THE AVENUE FEBRUARY 23, 2012
Despite small gains during the last two years, the trend in U.S. manufacturing jobs for the last 30 years has been downward, leading some to argue that long-term manufacturing job loss is inevitable. But our research shows otherwise.
There are two common versions of the “inevitability” argument. One holds that U.S. manufacturing wages are too high to be internationally competitive. The other maintains that manufacturing job losses are the result of productivity growth. Both arguments are false. The United States did not have to lose all of the 6 million manufacturing jobs that disappeared between the beginning of 2001 and the end of 2009. Nor does it have to continue to bleed manufacturing jobs.
High wages cannot be the culprit; because wages in U.S. manufacturing are not especially high by international standards. As of 2009, 12 European countries plus Australia had higher average manufacturing wages than the United States. Norway topped the list with an average manufacturing wage of $53.89 per hour, 60 percent above the U.S. average of $33.53.
Moreover, the United States lost manufacturing jobs at a faster rate since 2000 than several countries that paid manufacturing workers more. Among the 10 countries for which the Bureau of Labor Statistics tracks manufacturing employment, Australia, France, Germany, Italy, the Netherlands, and Sweden both had higher manufacturing wages and lost smaller shares of their manufacturing employment than the United States between 2000 and 2010.
Nor is technology to blame. Factories have become more mechanized, so fewer workers are needed to produce the same amount of manufactured goods. If that were the end of the story, then technology-driven productivity growth would indeed reduce manufacturing employment. But it’s not the whole story. When productivity grows, manufactured goods become less expensive and the market for them expands. The expanding market creates a demand for more workers, and that extra demand usually outweighs the labor-saving impact of mechanization. The result is more manufacturing jobs, not fewer, when productivity increases in manufacturing.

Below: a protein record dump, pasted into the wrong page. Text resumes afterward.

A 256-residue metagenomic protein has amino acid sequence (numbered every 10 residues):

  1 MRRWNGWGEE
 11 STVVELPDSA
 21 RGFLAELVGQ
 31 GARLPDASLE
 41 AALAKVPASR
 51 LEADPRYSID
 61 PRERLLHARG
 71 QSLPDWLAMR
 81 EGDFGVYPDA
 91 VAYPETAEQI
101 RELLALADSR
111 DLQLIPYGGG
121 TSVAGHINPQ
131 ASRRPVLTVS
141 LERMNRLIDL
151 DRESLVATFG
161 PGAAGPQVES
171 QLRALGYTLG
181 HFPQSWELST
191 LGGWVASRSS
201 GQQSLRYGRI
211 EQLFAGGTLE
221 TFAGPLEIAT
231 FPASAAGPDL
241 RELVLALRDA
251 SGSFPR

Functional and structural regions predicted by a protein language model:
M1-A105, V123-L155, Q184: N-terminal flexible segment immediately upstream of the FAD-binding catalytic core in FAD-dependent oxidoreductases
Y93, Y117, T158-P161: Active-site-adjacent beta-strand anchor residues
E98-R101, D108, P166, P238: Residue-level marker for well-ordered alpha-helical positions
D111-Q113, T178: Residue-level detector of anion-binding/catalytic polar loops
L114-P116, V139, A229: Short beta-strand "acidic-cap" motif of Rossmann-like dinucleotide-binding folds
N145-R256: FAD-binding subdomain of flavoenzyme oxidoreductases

The huge manufacturing job losses that occurred in the first decade of this century are very difficult to attribute to productivity gains. Between 2000 and 2007 (when the Great Recession began), manufacturing productivity grew at an average annual rate of 3.9 percent—nearly the same as the 4.1 percent average annual rate during the 1990s. If productivity growth were driving manufacturing job losses, then the job losses of 2000-2007 should have been similar to those of the 1990s. That was not the case, though. The nation lost an average of only 0.2 percent of its manufacturing jobs per year during the 1990s, compared to 3.0 percent per year between 2000 and 2007.
If neither productivity growth nor uncompetitively high wages cost us manufacturing jobs, what did?
One likely reason is there was insufficient productivity growth in U.S. manufacturing. If U.S. manufacturing productivity had grown more rapidly, American manufactured goods would have been more competitive with those of other countries. As a result, the U.S. would have lost fewer manufacturing jobs.
Another likely culprit was incentives for manufacturers to offshore work to low-wage countries, which accelerated after China joined the World Trade Organization in 2001. After China’s accession to the WTO, the U.S. trade deficit with China (which is due mainly to the offshoring of manufacturing) grew at an accelerating rate. The manipulated currencies and artificially low wages of China and some other low-wage countries made those countries attractive locations for manufacturers seeking low labor costs.
Neither massive offshoring nor insufficient productivity growth was inevitable, and neither should be treated as inevitable in the future. Both were the result of public policy choices. The United States could have reduced the incentives for manufacturers to offshore jobs by taking a harder line against China’s currency manipulation and wage suppression. It could have improved productivity growth at home by increasing rather than cutting funding the Manufacturing Extension Partnership program, which helps small and medium-sized manufacturers improve performance.
Chinese wages are growing faster than productivity and manufacturers are beginning to reconsider whether the costs of offshoring outweigh the benefits they receive from it. Funding for the Manufacturing Extension Partnership program has increased, and other federal and state efforts to strengthen manufacturers’ performance are taking shape. These trends are the basis for a more robust federal manufacturing policy. If we build that, the United States can stem and even reverse its losses of manufacturing jobs.